Time in the Iquito language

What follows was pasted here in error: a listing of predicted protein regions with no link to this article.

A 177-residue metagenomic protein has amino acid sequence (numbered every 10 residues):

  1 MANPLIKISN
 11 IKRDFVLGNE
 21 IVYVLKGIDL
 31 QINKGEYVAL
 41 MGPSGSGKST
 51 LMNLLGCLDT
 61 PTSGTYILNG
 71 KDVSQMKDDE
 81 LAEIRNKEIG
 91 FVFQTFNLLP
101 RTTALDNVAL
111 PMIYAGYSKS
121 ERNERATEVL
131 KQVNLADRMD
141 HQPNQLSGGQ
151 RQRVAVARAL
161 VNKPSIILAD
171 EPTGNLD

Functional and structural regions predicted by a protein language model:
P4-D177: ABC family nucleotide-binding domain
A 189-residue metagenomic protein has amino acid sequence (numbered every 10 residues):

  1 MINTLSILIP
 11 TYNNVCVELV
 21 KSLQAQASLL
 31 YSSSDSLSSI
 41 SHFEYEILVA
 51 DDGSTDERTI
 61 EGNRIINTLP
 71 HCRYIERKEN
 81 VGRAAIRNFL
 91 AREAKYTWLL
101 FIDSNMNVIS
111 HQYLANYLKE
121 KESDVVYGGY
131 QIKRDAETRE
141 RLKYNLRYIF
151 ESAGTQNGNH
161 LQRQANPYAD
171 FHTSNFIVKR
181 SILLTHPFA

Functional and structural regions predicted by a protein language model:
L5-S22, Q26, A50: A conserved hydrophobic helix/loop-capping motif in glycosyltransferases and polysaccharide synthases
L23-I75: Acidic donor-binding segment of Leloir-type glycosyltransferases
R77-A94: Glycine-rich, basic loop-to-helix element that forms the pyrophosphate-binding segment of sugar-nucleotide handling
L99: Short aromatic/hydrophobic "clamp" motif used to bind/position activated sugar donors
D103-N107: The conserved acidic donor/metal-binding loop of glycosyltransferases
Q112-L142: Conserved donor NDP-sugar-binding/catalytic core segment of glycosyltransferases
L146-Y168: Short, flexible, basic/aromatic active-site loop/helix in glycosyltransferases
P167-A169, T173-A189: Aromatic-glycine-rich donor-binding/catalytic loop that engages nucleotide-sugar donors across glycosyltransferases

Following Smith's (1991, 1997) two-component theory, this dissertation investigates the structural characteristics and the semantic properties of the temporal system, including tense, mood, viewpoint aspect, situation aspect and discourse modes, of Iquito, a highly endangered and moribund language spoken in the northern Peruvian Amazon. Iquito has three tenses: Extended Current Tense, Recent Past Tense, and Distant Past Tense. Extended Current Tense gives a Reference Time (RT) frame from the day which includes Speech Time (SpT) to the infinite future. Therefore, situations occurring earlier on the same day or unrealized situations both appear in sentences with this tense. The temporal interpretation is inferred from the combination of aspect and mood morphology. Recent Past Tense gives a frame of RT from yesterday to one to two years prior to SpT. Distant Past Tense gives a frame of RT from one to two years prior to SpT extending backward to the infinitely remote past. Temporal boundaries among the tenses are not rigidly fixed in terms of a metrical conception of time. Iquito has seven perfective aspects, including a General, a Momentary, a Remote, two Deictic, an Allative, and an Ablative Perfective Aspect and one Imperfective Aspect. Remote Perfective Aspect incorporates an adverbial component while Ablative and Allative Perfectives incorporate directional components and Deictic Perfectives incorporate deictic components. The system of perfective aspects in Iquito manifests the importance of expressing the realization of an event in conjunction with information about the time of the day, location, and routing in terms of location. Regarding situation aspect, I propose that there are six types in Iquito, including States, Activities, Accomplishments, Achievements, Semelfactives and Motions, which all manifest language-specific correlates. With respect to grammatical moods, realis and irrealis moods are manifested in Iquito through a typologically unique strategy: word order change and vowel hiatus resolution. Regarding Discourse Modes, I find four modes in Iquito, including Narrative, Report, Description and Information. In addition, Quoted Speech manifests an interesting mixture of modes. This dissertation adds another dimension to the close connections among tense, aspect and mood, and contributes to linguistic documentation and advances the structural and semantic analysis of Iquito and Amazonian languages. It also contributes to research on the crosslinguistic variation of temporal semantics and to linguistics in general through an interesting case study.